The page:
Fr. Mike’s Communication for the Aug 9, 2020

“Lord, if it is you, command me to come to you on the water.” – Matthew 14:28

9 Aug 2020

Brothers and Sisters,

Greetings in the Lord!

Jesus has several encounters with his disciples on the Sea of Galilee. Earlier in the Gospel of Matthew– an account that also appears in the Gospel of Mark– Jesus falls asleep in his boat while a storm arises (Matthew 8:23-27). In today’s Gospel, while his disciples are gathered together in one boat, Jesus ventures off on his own to pray. Once again, the disciples find themselves in a difficult position as the winds and waves toss their craft. This time, though, Jesus is not found resting in the boat alongside them to bring comfort. While some of those on the ship were fishermen (who should be less fearful), other disciples may not have been used to a waterman’s life, made more evident by their distress as unwilling passengers on a tossing ship! In 1986, a pair of fishermen discovered a 1st century AD fishing boat – if curious, learn more about the style of boat Jesus and his disciples traveled in.

As the Gospel relays, in the “fourth watch of the night,” –or from 3 am to 6 am, during the last hours of darkness–Jesus walks on water. Understandably tired and exhausted, the disciple’s fears lead them to the misidentification of Jesus as a ghost. A natural leader and at Jesus’ invitation, Peter willingly steps out of the boat and begins to walk toward him. However, when he allows his focus to shift from his Lord to the strong winds, Peter starts to sink.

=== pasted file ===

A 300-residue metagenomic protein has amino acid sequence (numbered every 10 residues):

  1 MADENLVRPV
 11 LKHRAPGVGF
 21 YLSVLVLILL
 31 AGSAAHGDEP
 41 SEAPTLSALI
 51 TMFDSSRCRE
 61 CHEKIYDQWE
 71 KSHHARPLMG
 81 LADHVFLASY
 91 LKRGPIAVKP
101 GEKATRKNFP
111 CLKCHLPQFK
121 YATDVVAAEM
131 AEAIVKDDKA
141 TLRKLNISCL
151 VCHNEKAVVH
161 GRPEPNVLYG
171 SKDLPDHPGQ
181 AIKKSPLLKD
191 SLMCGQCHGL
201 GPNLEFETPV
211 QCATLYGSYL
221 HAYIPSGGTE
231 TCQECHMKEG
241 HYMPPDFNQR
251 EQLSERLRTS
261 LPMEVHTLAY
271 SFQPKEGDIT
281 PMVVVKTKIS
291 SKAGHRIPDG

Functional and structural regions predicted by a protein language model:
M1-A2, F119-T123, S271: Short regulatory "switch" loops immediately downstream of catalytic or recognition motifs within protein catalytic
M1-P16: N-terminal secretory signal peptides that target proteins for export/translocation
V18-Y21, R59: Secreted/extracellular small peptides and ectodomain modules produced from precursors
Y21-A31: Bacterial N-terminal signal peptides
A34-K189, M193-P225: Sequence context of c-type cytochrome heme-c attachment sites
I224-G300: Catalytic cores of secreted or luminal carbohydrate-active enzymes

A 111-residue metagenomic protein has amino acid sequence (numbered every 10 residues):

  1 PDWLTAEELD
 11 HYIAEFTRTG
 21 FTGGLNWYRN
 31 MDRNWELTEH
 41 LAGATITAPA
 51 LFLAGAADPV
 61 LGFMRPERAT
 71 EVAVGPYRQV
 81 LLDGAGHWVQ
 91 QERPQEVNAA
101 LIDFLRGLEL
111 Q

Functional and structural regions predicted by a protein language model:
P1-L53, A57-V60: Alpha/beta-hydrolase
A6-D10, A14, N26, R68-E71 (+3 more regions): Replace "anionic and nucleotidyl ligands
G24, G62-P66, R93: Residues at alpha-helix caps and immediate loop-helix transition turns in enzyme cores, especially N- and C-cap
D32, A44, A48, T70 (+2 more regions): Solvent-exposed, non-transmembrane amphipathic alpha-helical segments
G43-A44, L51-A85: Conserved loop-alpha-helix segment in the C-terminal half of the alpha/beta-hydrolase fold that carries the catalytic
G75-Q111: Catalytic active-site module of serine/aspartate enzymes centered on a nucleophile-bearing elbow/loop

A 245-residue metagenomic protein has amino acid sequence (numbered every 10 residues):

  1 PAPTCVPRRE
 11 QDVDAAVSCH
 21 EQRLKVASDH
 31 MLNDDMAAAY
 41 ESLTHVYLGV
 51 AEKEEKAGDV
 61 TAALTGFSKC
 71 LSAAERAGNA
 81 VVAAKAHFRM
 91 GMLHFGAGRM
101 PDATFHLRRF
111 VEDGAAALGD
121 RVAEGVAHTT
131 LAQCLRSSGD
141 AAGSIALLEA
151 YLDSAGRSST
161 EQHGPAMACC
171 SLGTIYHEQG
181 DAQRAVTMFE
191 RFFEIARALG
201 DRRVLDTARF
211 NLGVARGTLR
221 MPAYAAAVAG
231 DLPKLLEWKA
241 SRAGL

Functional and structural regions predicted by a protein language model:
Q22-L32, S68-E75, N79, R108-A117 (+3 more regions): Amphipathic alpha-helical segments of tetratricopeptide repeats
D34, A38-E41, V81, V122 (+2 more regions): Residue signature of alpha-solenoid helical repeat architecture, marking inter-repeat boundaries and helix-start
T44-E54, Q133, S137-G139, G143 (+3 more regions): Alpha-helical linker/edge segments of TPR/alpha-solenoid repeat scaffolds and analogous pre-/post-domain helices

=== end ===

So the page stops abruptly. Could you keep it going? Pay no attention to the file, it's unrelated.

In seminary, I discovered German artist and priest, Sieger Köder. Like many sacred artists, his paintings focus on encountering Christ, made apparent in his work, “Stronghold” which depicts the scene from today’s Gospel and happens to hang in my home. Playing with proportions, Köder emphasizes Jesus’ overwhelming presence with his helping hand dominating the foreground, as the waves toss the fearful disciples in the skewed and much smaller background. As I reflect upon the image of Jesus’ grip offering Peter a firm hold to safety, it’s clear, our Lord’s intent is always to save us despite our struggles, weakness, or sinfulness.